Let’s Play in Traffic, Kids!

THE GREEN SCHOOL AS TIME BOMB

English reporter Claud Cockburn liked to say, “Never believe anything until it has been officially denied.” As Australian reporter John Pilger puts it, “If it is officially denied, then it’s probably true.” On Tuesday, June 29, at the Monongalia County Board of Education meeting, Board President Nancy Walker (via phone) read a prepared statement denying outside influence in the school siting process (presumably by real estate developers, WVU, and others). Then the next day, June 30, in the Charleston Daily Mail, reporter Ry Rivard quotes WV School Building Authority Director Mark Manchin stating: “I want to make it very, very clear, those decisions [regarding school location] are made at the local level; by the time it gets to us, the authority wants these things resolved.” One must follow the law, after all.

Exhibit next: see the April 27 edition of the Dominion Post, page 9-A, top headline: “Green school officially Mon’s: SBA OKs funds for new facility” … “to be built at the intersection of Mileground Road and W. Va. 705.”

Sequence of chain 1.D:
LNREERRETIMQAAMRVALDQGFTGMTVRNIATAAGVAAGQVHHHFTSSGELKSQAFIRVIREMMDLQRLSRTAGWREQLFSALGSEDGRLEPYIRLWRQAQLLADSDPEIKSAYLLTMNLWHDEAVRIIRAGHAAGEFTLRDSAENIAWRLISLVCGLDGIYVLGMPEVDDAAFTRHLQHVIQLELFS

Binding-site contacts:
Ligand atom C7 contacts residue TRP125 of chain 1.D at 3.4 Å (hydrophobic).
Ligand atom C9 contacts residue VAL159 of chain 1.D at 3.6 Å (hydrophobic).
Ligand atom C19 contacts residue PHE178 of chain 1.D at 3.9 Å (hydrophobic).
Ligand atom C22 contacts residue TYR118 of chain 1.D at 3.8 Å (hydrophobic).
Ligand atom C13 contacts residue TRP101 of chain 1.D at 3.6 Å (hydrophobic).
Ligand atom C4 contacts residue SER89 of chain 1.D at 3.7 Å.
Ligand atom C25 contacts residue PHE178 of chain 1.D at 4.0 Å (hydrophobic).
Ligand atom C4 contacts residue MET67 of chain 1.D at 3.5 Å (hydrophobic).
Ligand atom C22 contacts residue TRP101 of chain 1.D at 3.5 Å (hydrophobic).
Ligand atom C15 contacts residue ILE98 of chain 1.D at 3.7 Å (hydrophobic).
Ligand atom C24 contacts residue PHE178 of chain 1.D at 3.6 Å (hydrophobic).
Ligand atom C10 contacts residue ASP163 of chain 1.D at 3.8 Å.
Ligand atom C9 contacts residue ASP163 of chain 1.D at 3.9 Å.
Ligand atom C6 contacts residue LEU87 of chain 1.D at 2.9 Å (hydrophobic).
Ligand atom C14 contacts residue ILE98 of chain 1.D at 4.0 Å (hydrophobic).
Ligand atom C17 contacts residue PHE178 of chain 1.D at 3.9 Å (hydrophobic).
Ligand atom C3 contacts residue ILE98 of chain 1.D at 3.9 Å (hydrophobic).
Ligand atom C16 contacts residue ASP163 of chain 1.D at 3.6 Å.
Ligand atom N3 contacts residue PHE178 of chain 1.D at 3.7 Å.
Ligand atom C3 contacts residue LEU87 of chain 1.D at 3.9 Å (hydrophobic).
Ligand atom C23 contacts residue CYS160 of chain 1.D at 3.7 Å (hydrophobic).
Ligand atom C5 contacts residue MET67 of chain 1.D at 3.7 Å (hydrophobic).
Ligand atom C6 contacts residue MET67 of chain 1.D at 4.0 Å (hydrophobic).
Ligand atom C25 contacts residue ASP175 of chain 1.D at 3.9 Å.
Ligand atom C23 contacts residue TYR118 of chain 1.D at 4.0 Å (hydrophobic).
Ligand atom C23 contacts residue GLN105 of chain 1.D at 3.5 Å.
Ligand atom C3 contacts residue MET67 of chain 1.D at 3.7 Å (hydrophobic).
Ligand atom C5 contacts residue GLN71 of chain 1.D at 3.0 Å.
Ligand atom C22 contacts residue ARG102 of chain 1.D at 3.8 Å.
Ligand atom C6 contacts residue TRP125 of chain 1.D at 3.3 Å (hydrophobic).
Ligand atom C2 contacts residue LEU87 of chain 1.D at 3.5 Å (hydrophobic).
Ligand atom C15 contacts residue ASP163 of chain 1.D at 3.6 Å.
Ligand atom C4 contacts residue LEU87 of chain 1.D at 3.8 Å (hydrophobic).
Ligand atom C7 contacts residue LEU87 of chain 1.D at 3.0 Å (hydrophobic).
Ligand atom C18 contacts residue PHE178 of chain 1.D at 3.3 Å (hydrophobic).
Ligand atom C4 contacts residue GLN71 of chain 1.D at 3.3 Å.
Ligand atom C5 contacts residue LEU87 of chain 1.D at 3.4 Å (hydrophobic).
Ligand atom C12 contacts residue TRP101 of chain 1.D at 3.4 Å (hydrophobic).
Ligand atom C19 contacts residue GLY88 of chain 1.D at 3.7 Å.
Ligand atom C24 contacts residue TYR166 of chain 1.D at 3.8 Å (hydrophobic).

Then see the headline immediately below: “Property cleared along W. Va. 705: Developers have no ‘real plans’…” according to “Dave Biafora, one of the site’s developers” of 705-Five Development Group, developers of the adjacent housing and commerce of Suncrest Village Condos and Suncrest Towne Center on 705 and other projects stretching along a rough corridor of 705 and the Mileground to their new Pierpont Landing “plaza right off of Interstate 68, a 22,000-square foot facility [that] will feature retail shops and two restaurants along with [the Biafora] Metro Properties offices on the second floor,” notes WBOY. “‘We’ve got a lot of exciting things,’ said Biafora. ‘We’re not going to be the same old shopping center on 705 and 68. We’re going to have unique shops you don’t find in a lot of places’.”